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TLS encryption and how to identify encrypted cyberthreats

2nd October 2019

The release of TLS 1.3 marks a turn of the tide in the cybersecurity theatre. For the past decade, network managers have become embattled by the threat of cyberattacks. The innovation of malicious actors forced a strategy of firefighting: network managers scrambled from incident to incident, retroactively addressing vulnerabilities and deriving whatever insights were available.

Pre-emptive action depends upon data, and the ability to detect vulnerabilities or patterns before an attack occurs. Without this, there is only triage: dealing with attacks after they’ve occurred and mitigating the damage inflicted. The inefficiency and ineffectiveness of this strategy increase as networks grow. Secure scaling of a network’s capacity and performance is only possible through data-driven, proactive strategies that not only incorporate the latest encryption standards, but also use the tools necessary to monitor and analyse encrypted traffic.

How big is the threat?

Few network managers require statistics to be convinced of the threat of cyberthreats, but many still underestimate the scale of the problem. Attacks we hear about are abstract and distant; they happen to another, not to us. A 2019 IBM report found that the average cost of a data breach is $3.92m, each with an average loss of 25,575 records. In reality, there is no way to quantify the potential impact of a data breach. Some effects are immediate – such as the need to rectify any vulnerabilities, recover records, and inform customers – and some take longer to materialise and impact bottom lines, such as loss of client or customer confidence.

Encryption and TLS 1.3

For the uninitiated, TLS refers to Transport Layer Security, the successor to SSL (Secure Sockets Layer), and is a protocol used to ensure secure communication between servers by encrypting the data transmitted. It leads the fight against cyberthreats by ensuring the data transmitted, even if somehow compromised or retrieved, cannot be unravelled to expose its contents. TLS 1.3, meanwhile, provides the same benefits but at greater speed and efficiency: the balance between performance and security is a continuous tug-of-war, and TLS 1.3 makes it easier to find a secure and scalable middle ground.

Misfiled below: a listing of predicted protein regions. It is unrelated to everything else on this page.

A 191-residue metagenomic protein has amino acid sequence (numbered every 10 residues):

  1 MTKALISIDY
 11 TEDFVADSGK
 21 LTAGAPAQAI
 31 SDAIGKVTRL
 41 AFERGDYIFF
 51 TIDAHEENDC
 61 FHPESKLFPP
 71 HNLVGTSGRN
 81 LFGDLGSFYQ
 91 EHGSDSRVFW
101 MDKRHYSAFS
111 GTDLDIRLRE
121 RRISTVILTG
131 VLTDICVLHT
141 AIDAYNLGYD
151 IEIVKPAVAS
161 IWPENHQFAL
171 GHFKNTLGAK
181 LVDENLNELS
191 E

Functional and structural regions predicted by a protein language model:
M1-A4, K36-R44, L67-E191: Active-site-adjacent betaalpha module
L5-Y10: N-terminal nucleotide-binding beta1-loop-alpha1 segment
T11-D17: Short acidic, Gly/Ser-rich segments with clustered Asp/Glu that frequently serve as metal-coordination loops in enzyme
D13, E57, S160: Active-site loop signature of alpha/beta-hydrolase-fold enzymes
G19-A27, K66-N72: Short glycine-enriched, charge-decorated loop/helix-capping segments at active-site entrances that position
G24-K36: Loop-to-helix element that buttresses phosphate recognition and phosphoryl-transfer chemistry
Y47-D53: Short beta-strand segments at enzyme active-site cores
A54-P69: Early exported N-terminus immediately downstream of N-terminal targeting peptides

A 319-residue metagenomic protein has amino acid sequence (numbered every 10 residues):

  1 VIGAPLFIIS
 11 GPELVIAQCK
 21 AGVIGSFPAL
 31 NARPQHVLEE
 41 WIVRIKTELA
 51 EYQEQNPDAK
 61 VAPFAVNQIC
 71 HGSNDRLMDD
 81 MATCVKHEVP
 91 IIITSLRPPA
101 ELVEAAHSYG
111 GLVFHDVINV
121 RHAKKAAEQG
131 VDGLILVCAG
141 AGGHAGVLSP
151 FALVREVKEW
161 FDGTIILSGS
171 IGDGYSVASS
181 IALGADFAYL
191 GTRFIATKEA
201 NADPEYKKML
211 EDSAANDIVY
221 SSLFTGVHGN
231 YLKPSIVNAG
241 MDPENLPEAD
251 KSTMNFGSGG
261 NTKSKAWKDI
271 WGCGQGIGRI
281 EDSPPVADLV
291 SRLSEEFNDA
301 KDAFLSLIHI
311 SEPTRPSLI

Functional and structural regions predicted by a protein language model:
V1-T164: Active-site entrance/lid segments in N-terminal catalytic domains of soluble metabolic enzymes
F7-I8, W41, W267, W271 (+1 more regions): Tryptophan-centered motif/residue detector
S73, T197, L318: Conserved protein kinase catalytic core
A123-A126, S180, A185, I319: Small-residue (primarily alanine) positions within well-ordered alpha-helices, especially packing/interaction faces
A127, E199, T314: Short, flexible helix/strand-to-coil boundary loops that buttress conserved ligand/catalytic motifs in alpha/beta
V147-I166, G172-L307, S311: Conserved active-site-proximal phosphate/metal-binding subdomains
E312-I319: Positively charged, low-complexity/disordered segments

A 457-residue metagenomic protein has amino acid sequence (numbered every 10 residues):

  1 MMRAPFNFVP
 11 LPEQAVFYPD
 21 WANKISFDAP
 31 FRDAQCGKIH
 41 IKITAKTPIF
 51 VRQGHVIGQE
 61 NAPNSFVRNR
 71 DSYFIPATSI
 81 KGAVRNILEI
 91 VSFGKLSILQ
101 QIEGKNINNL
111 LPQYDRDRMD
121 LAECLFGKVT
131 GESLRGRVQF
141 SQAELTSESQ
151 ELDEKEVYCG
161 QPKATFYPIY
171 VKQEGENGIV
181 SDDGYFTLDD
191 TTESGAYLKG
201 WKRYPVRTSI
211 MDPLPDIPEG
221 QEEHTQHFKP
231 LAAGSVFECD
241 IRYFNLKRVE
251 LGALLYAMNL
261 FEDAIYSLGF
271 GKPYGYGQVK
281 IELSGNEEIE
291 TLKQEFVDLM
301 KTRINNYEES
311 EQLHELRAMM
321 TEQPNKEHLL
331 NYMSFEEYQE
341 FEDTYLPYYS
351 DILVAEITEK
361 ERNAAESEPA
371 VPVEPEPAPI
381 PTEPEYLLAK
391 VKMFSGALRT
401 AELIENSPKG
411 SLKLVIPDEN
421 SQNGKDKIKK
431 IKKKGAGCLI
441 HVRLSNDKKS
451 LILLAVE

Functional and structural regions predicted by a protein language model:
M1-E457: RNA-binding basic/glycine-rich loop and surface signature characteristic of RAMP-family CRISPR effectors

It achieves this through features such as TLS false start – which you can read about here – and Zero Round Trip Time (0-RTT): a method of client-server communication that means only one round-trip is necessary, effectively cutting encryption latency in half.

Understanding and identifying encrypted cyberthreats

So, does encryption solve the threat of cyberattacks? Well, no. As we’ve already mentioned, attackers are more than capable of innovation. Now, network managers also have to contend with cyberthreats hidden in encrypted traffic. Updates to TLS – and, specifically, TLS 1.3 – help to mitigate these dangers, but the onus of detection and elimination is placed on network managers.

A study from A10 Networks found that 41% of cyberattacks used encryption to evade detection. This is the double-edged sword of encryption: it helps to obfuscate and hide the transmission of sensitive data, but also offers cover to cyberattacks. In this nebulous slipstream of data, a would-be cybercriminal can operate undetected.

Network managers are only now awakening to the need for better tools to monitor, detect and identify encrypted cyberthreats. Luckily, solutions already exist. Ixia, Plixer and Endace each offer easily deployable tools to help identify, analyse and mitigate encrypted cyberthreats.

Each gives you better control over your network, providing the real-time insight necessary to detect patterns and intrusions within encrypted traffic, and the tools to access packet capture data for significantly improved analysis. Matching innovation with innovation, these solutions help you stay ahead. To discuss which is best suited to your specific needs, or to arrange a demo, contact us today.

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